To begin constructing an automation in ActiveCampaign, begin with a “trigger.” There are a number of ways you can set off an automation, consisting of: When a tag is added When a contact signs up for a list When a contact sends a kind E-commerce and on-site alternatives (offered in the “Pro” strategy) When the contact reaches a specific point in another automation.
From there, you can start constructing the actions in your automation. Some actions that are available in ActiveCampaign’s automations are: Send out an e-mail Alert an employee Wait conditions If/then conditionals Split traffic for testing Avoid to other parts of the automation Track goals (The contact can skip to the goal’s location in the automation.) Start or end another automation, or end the present automation Post a webhook Subscribe or unsubscribe the contact to/from lists Update contact information Include and eliminate tags Include a note Lead scoring, SMS and site messages, and Facebook Custom Audience management are all “Pro” functions – .
Contrast with ConvertKit‘s Automations, which are more restricted. On ConvertKit, you can trigger an automation when: The contact submits a kind The contact buys A tag is contributed to the contact A custom field is upgraded with a certain value From there, you can produce Conditions, to check whether the contact has a particular tag or custom-made field worth.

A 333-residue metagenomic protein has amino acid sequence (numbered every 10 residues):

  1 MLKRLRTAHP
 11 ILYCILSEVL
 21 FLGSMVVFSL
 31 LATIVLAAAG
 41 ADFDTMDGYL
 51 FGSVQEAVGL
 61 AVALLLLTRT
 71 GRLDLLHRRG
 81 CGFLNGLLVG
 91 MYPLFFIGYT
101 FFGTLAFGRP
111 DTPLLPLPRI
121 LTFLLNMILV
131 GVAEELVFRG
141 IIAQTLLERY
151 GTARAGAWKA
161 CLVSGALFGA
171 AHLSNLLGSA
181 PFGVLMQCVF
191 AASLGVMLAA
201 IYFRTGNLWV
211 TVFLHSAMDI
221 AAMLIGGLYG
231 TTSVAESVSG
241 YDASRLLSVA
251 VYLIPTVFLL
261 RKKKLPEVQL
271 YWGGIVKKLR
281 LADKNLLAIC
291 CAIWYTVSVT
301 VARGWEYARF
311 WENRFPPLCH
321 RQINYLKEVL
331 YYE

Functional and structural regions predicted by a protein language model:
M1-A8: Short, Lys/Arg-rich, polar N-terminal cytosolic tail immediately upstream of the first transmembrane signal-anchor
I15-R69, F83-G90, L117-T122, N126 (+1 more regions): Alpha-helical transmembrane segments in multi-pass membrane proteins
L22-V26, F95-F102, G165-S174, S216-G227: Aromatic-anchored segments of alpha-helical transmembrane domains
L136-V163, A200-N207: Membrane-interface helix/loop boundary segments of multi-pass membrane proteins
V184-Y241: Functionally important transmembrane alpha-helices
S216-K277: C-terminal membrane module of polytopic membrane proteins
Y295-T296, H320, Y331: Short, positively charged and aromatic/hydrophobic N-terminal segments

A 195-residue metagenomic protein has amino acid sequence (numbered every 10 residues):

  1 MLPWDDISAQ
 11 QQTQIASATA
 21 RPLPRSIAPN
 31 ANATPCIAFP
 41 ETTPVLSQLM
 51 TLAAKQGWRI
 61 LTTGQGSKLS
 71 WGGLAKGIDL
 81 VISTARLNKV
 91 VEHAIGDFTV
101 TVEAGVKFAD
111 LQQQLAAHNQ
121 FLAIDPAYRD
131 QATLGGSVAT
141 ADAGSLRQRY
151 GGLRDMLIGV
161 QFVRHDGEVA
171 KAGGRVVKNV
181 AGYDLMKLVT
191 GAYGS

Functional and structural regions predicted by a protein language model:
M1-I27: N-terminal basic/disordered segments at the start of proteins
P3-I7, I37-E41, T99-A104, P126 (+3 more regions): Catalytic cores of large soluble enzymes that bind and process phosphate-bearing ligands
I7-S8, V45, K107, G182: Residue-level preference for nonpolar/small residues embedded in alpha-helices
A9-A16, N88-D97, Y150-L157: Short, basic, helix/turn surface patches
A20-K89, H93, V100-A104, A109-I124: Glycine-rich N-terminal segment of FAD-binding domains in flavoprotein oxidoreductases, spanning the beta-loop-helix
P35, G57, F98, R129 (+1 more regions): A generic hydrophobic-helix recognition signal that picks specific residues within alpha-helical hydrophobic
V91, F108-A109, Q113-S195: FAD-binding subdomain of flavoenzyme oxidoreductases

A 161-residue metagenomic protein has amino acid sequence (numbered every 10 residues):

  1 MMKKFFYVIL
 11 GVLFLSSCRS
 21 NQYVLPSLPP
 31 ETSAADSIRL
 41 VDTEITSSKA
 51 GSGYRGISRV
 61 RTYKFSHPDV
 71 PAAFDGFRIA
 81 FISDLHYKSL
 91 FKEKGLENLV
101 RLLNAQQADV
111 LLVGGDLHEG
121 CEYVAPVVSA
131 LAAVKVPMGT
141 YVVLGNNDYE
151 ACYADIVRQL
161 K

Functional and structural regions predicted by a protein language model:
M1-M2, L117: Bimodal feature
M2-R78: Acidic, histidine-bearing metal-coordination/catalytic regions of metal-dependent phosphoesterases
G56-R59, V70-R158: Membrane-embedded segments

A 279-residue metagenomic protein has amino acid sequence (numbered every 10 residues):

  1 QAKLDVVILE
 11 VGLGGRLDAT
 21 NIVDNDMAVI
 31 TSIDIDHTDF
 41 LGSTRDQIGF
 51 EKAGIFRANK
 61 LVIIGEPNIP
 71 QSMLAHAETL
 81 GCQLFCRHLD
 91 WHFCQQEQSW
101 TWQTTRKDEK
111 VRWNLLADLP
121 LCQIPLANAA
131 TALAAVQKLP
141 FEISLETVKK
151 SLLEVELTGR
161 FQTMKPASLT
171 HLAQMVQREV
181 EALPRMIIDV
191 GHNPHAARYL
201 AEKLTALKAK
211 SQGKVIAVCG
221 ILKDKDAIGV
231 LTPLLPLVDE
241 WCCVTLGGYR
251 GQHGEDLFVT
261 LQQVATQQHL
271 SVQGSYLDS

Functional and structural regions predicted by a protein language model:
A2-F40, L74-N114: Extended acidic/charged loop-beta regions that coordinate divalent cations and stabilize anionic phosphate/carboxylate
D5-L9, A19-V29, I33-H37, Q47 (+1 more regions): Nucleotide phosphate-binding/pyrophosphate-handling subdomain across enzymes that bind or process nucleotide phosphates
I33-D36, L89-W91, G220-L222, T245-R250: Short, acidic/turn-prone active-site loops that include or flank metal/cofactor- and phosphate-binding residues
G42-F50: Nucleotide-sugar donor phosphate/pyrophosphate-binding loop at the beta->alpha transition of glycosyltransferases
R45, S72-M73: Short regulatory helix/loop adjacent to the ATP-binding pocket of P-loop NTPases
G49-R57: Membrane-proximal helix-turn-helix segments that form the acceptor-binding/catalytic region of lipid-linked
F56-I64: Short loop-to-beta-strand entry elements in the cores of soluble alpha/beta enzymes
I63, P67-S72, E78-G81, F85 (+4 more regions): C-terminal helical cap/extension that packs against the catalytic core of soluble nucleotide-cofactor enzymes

You can likewise produce Occasions, which are a bit like ActiveCampaign’s Goals, however without the reporting. You can track an Occasion when: A tag is added or gotten rid of The contact makes a purchase A date takes place A custom-made field is updated with a certain worth You do not produce e-mails in ConvertKit’s Automations.
For more on how ActiveCampaign compares to ConvertKit, read my ConvertKit vs ActiveCampaign contrast. The primary way I build my list is through an email course. ActiveCampaign makes it simple for me to develop my e-mail course exactly how I want to develop it. Many online marketers develop extremely simple email sequences for their “e-mail courses.” A contact signs up, and after that that contact instantly begins getting lessons.
It was simple to build with ActiveCampaign, however difficult when I was with MailChimp. I do not do that technique. My e-mail course is manually synced with this countdown timer on my website. You have to sign up by Friday night, and a brand-new course begins each Monday early morning. When I first attempted this method, I was on MailChimp.
Here’s the automation I use to welcome brand-new trainees to my Style Pitfalls course. There’s a couple of things going on here: The automation sends out all contacts a “welcome e-mail ().” The automation validates that it’s not Friday. If it’s not Friday, the automation waits till it is Friday. At 11am, it sends a “pump up” email to get the trainees ready for next week’s course, and motivate them to share it with good friends.
The contact will start getting lessons the following Monday early morning. If it is Friday and after 7pm, the contact missed out on registration for next week’s class. They’ll get the pump up email the following Friday early morning, and lessons the Monday after that. It was difficult for me to automate this with MailChimp.